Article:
Consumer culture can do some pretty horrible things to malleable people, like, for example, convince them to hop a train to Hollywood and direct big-budget extravaganzas about how consumer culture is destroying us all. People’s Exhibit #1: The Beach, a wrongheaded, self-parodic film that unwittingly acts as a weird paean to the Internet cafes and sidewalk marketplaces that its protagonist, Richard, calls “cancers,” pure and simple.
The film’s thesis, if it can be referred to as such, is so commonplace in Hollywood these days that it’s almost aphoristic: commodity-based capitalism has so stifled us that, when we get exposed to anything genuinely primal and violent, weird stuff happens. It’s Fight Club meets Lord of the Flies – the natural world as visceral wake-up call – and it adds approximately nothing to the already dubious legacies of its two main sources.
Of course, The Beach has one thing neither of its clear inspirations had: Leonardo DiCaprio. The unwilling teen heartthrob plays Richard, an American postgrad who heads off to Thailand in search of adventure and exoticism. A couple of nights into it, he’s already met, in adjacent rooms at a grimy hostel, Daffy (a nearly unintelligible Robert Carlyle), a suicidal wacko who gives him a map to what he claims is an idyllic island beach, and a French couple with whom he will soon journey to the alleged Valhalla.
There’s a considerable amount of setup, most of it pointless – of course the island exists and of course they’ll make it there; Beckett this ain’t – except for the emergence of travel partner FranÃ§oise as Richard’s love interest. Richard, FranÃ§oise and her lover Etienne (Guillaume Canet) all make it to the fabled beach, and it’s everything they could possibly imagine: a softly lit vista with appropriately beatific Moby soundtracking.
Thus far, the movie plays as a none too advanced exercise in image manipulation and juxtaposition. There’s a fussy, hyperactive mainland, a glorified version of the video games Richard loves, and a calm, Elysian island: picturesque, to be sure, but pretty simpleminded in its dichotomy. But even more striking is The Beach’s handling of the DiCaprio quandary. From one of the film’s first scenes – our boy Leo drinking snake blood to prove his masculinity – on through his discovery of the island paradise, there’s a frankly perverse lionization at work. Richard is a loud, cocksure loser, but the film feels compelled to mythologize him through sympathetic camerawork, lengthy topless shots and various and sundry other forms of gooey obsession.
All of which becomes fatal when the plot tries to move into overdrive. The island beach, you see, comes with a secretive, Utopian community ruled by Sal (Tilda Swinson), a Robert Owen for the age of postmodernity. FranÃ§oise wants Leo; FranÃ§oise has Leo; Sal wants Leo, Sal has Leo; Leo doesn’t have a damn clue what he wants.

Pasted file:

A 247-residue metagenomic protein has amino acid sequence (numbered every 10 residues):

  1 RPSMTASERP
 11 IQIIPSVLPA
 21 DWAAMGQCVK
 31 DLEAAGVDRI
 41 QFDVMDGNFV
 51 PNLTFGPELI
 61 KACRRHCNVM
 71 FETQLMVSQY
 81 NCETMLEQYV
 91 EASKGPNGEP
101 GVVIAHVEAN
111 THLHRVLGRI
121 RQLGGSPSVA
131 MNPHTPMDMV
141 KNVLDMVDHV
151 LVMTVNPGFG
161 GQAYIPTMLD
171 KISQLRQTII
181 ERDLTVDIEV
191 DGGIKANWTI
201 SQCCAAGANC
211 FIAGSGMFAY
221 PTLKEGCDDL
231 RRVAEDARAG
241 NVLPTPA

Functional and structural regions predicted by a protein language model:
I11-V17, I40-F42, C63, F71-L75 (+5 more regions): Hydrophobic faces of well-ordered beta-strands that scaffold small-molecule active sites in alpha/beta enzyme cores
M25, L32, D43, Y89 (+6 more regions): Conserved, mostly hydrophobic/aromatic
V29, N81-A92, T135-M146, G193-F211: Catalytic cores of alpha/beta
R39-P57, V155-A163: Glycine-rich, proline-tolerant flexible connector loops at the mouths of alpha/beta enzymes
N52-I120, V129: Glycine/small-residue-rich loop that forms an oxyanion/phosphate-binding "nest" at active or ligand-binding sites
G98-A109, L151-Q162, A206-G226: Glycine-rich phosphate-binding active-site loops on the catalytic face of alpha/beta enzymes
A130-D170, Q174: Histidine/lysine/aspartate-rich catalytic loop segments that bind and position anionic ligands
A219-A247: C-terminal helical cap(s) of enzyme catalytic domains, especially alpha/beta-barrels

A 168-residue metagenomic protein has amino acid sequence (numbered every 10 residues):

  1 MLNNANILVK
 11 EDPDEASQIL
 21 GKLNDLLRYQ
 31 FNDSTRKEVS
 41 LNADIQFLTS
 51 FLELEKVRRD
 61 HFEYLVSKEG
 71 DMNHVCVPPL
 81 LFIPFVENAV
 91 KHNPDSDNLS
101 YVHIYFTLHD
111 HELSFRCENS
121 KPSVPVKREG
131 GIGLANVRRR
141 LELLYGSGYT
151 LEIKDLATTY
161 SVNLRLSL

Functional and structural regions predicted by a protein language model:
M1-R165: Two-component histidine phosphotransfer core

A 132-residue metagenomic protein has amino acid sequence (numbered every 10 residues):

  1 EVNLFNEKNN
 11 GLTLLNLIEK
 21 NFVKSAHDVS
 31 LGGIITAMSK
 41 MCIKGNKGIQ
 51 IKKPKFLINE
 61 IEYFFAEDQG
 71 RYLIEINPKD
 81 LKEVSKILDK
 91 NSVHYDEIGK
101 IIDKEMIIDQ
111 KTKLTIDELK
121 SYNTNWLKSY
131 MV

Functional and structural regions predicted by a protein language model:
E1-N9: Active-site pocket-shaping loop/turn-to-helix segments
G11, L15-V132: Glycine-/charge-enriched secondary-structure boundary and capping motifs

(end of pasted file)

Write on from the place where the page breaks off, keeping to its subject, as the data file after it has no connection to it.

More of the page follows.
But nature wants him too, and when Sal banishes him from the community to the unforgiving forest, nature has him. And so the uglification of Leonardo DiCaprio reaches hilarious lows, when Richard – still shirtless – bops about in a guttural frenzy, bizarrely hallucinating about Daffy, hissing like a snake and breathing awfully heavy. Meanwhile, the community itself is conveniently proving to be, Etienne excepted, a bunch of churlish, cowardly bastards who can’t face up to anything that gets in the way of their cricket, volleyball and ignorant bliss. Of course, the freakishly primal and the wanly escapist have to confront each other, and it can’t be pleasant.
But, then again, neither is the movie, whose trite, ham-fisted plot introduces elements (Richard and Sal’s one-night stand) and characters (Sal’s jealous boyfriend Bugs) without pausing to wonder if they make a whit of sense. Director Danny Boyle’s Trainspotting was effectively frenetic overkill, but he loses all control of The Beach early on, resorting to goofball visual effects (for a while, we see Richard’s misadventures in the forest as a third-person video game) and cheap shock tactics (Richard eating a worm in extreme close up: take that, Titanic fans!). Boyle’s cinematography, by turns hopelessly dank and almost baroque in its softness, couples with the plot’s utter lack of economy to make the film dreary, scattershot and fatuous.
DiCaprio spends most of his time in the film vamping: early on he’s a faux badass, later he’s supposed to be transformed, but by that point it’s a hard sell and he can’t make it. None of the other actors are especially distinguished, not because of personal failings but because the film spends so much time trying to make Richard seem magnetic that it all but ignores everything on the periphery. That said, Swinson is at times good and severe, and Carlyle deserves some kind of special mention for sheer indecipherability.
But by the end of The Beach, when a frankly offensive dÃ©nouement tries to wrap weeks to months of hell up in a glossy package, the actors and direction are far from the point. For about 95 percent of its tedious run, The Beach is a horribly flawed but ambitious project; in its almost gruesomely pat finale, the film becomes a mealy-mouthed position paper that celebrates consumer culture and suggests that anything else is foolish exemption. It’s OK, the film suggests; the whole thing was just a pleasant vacation. Now go back to writing cheap, smug screenplays, and don’t forget the product placement.